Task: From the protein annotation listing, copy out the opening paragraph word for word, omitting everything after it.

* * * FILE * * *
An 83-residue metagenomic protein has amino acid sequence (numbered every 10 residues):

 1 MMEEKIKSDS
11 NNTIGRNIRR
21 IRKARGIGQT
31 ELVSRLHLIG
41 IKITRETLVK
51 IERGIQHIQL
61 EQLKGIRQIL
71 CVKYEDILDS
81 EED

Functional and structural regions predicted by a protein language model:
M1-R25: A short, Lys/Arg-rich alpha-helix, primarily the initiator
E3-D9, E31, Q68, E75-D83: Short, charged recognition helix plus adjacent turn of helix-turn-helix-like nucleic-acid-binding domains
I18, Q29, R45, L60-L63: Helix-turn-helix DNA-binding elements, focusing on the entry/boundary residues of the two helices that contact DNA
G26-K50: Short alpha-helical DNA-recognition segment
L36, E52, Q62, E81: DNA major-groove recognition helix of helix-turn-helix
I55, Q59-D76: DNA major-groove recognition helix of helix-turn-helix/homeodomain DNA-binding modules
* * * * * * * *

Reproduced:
An 83-residue metagenomic protein has amino acid sequence (numbered every 10 residues):